Beautiful perspective piece about the holy reckoning of Yom Kippur. 
“…thinking about your death can bring you much closer to experiencing true joy. It ‘compels us to squeeze out every bit of life out of every day that we have,’ she says.”

Yes, I’ve been up all night, mustering a will to live.

(After receiving a message from FB…)
Dear Facebook staff.
Thank you for letting me know that someone contacted you out of concern for my well-being, after seeing my recent posts. Thank you for sending the hotline number. Please keep doing this for others. Brilliant.
I understand the concern.
Posting transparently about my life is part of my growth process. Rigorous honesty among this amazing community – with whom your media platform keeps me connected – avails me the solutions I seek. Still, not everyone perceives the constructive aspects of my sharing. They are there, they are clear.
If I’m here, I’m here for help. If I’m not here, I’m in trouble.
Posting transparently on Social Media is not for everyone. It works for me, because I have hundreds of kind, wise, experienced and loving friends out there. Bringing my insides into public light frees me from the grip of darkness. And I realize that solutions are abundant. I click on comments and consequently see my way out – as friends urge me through.
I yearn for life and am willing to work toward living.
May my openness and friends’ support serve others. 💚
Love and thanks, Facebook.
Your fan –

(Later that day…)
After a (more than) slight interruption to my originally scheduled program, I’m back to it.
What. A. Week.
Thank you for hearing me, for holding me, for helping me toward healing. You are wise and experienced, my friends. I am grateful for you. May I grow balanced, whole and strong enough to hear, hold and help you, as well.
May my “dark night of the soul” be remedied by returning to ritual – in community, with passion. Off to synagogue I go!
(Just in time for the always-poignant breakout groups and social justice panel.)
Signing off until sunset and break-fast, y’all. I LOVE YOU! L’Shana Tovah and good Yom Tov.

22 September, 2018
Trauma: The Teacher AND The Lesson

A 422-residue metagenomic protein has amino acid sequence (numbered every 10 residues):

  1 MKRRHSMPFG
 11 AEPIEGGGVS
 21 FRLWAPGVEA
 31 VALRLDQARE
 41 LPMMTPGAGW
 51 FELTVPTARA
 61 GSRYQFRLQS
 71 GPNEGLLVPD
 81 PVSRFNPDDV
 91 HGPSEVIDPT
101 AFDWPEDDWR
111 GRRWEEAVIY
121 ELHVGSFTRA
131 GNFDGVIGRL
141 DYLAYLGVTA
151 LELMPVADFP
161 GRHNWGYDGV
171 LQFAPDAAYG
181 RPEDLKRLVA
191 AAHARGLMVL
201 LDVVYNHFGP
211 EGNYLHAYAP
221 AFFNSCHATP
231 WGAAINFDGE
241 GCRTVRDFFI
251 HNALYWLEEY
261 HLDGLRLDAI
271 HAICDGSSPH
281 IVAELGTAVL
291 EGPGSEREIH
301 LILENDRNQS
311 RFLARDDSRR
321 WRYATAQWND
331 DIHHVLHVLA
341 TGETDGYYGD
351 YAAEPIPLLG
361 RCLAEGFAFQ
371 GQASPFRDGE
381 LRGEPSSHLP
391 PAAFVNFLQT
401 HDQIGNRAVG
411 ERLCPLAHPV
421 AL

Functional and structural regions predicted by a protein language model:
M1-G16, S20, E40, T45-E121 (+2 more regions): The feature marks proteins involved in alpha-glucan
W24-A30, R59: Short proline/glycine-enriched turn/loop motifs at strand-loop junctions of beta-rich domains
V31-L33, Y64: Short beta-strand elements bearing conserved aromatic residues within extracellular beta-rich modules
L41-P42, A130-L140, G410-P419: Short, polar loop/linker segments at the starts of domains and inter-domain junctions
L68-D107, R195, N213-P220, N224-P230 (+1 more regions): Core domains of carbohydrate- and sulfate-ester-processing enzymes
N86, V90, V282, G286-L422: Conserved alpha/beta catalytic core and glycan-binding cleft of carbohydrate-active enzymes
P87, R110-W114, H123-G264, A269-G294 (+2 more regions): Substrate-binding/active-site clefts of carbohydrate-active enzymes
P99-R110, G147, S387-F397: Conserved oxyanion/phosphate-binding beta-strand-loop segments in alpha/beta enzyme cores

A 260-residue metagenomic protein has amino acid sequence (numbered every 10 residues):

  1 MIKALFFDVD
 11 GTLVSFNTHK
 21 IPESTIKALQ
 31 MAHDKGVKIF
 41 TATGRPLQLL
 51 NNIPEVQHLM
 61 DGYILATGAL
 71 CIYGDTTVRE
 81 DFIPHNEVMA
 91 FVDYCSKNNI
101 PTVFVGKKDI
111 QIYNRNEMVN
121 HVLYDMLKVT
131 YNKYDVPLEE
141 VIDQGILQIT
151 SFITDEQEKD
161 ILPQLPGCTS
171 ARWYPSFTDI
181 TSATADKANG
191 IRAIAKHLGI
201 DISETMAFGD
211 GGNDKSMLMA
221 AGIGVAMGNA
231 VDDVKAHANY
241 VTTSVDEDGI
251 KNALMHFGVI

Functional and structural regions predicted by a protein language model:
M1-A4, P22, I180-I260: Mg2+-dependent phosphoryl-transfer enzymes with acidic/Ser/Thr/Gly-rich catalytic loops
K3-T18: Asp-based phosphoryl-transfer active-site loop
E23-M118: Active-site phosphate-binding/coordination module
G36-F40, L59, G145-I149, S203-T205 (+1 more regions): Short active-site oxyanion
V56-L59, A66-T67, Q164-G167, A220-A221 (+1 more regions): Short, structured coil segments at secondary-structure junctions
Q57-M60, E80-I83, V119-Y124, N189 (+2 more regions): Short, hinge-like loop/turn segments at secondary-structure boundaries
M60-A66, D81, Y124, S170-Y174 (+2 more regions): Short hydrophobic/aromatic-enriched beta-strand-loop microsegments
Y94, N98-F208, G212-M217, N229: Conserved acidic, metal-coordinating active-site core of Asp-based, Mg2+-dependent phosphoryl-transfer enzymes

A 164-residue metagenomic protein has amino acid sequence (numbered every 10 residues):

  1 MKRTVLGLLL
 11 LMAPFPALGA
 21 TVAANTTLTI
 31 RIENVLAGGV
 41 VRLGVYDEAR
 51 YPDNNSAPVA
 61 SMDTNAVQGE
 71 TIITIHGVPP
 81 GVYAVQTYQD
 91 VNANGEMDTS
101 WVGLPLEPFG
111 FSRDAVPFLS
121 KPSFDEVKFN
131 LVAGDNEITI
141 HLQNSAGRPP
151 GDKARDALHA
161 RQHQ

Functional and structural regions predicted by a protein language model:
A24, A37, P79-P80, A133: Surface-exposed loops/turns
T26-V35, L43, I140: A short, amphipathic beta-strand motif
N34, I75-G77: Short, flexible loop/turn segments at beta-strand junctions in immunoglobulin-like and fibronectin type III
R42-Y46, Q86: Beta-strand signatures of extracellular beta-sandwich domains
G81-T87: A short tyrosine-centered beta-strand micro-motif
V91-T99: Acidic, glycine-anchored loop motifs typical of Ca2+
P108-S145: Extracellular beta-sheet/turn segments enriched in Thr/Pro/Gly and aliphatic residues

“I always share with my students that our biggest traumas are our biggest strengths and deep intimate knowledge that we can use to help/serve others…”
~ Gita Zember

I needed to hear this brave woman’s words today. Although I share the same guidance with my yoga students and teacher trainees, my recent battles with PTSD often leave me feeling like a useless fraud. I’m pondering, “How could knowledge of and experience with my traumas morph into strength and service – when they seem to be getting the best of me lately?”

I’ve always been the one who touted the process of going deep – of facing, addressing and healing from wounds and their scars – because I was an example of the healthy outcome.
Until now. Increasingly, I suffer severely from the symptoms and consequences of PTSD. Despite continuing to seek and utilize a variety of healing treatments, I feel far from healthy. After each dark dip into the abyss of trauma flashbacks, I emerge shell shocked. And sometimes, my treasured brightness returns so quickly that I feel like a dimwit for letting the disease trip me up, yet again. I also wince at the concern I’ve caused in the dear ones who cheer me on, and, the scorn I’ve caused in those who will never understand.

Well, I’m glad I’m writing right now – because gratefully, the answer came to me. This must be a period of learning to understand a deeper layer of my trauma experiences. It makes sense. I’ve felt so bewildered by every symptomatic episode. Clearly, this is completely new territory. Not the same old trauma stuff, hahaha.
I must trust that I am being shown something important and valuable through these current struggles. I must allow the pain enlighten me. And once the process yields new solutions, they will enhance the resources I share with others.

When I do my sacred inner work, and when I trust the messenger of pain – my traumas become my teacher, and, my teachings.
Looking up…
OM Shanti

25 September, 2018
Allí está: la luna preciosa.
We missed seeing her through last night’s stormy skies. I’m definitely feeling her fullness now – even 24 hours after peak.
I keep asking her, “What do you want from me? Tell me – what do you want???” I could just sit here and cry over wanting to know god’s will. If only…
Still, over and over, I ask.
What does she want from me?

Horoscope for Leo & Leo Rising

~ Chani Nicholas